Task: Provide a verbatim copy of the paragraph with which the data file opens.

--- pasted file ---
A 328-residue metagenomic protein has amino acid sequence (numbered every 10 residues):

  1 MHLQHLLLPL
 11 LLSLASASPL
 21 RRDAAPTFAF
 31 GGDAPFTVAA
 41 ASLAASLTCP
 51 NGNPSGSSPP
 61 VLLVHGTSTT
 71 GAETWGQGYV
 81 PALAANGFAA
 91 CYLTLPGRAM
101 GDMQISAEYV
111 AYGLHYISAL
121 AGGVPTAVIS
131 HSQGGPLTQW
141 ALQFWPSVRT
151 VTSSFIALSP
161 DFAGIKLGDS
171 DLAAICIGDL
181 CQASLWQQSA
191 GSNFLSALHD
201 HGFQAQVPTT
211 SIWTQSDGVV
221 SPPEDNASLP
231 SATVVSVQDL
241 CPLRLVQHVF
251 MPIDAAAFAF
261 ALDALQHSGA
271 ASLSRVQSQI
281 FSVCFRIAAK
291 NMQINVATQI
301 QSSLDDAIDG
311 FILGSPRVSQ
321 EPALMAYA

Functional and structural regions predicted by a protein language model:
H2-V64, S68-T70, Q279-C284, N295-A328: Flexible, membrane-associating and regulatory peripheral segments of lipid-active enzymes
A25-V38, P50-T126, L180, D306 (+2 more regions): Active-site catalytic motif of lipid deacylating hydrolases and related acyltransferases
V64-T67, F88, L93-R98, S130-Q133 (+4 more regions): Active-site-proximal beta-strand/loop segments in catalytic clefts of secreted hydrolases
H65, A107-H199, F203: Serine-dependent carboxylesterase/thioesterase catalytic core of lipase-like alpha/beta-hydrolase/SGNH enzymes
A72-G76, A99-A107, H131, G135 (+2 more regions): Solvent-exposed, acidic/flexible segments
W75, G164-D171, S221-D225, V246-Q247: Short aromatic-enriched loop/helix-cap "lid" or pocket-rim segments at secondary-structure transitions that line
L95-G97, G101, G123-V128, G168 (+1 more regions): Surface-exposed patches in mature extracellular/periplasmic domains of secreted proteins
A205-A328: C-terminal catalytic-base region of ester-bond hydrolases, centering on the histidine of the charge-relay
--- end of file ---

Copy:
A 328-residue metagenomic protein has amino acid sequence (numbered every 10 residues):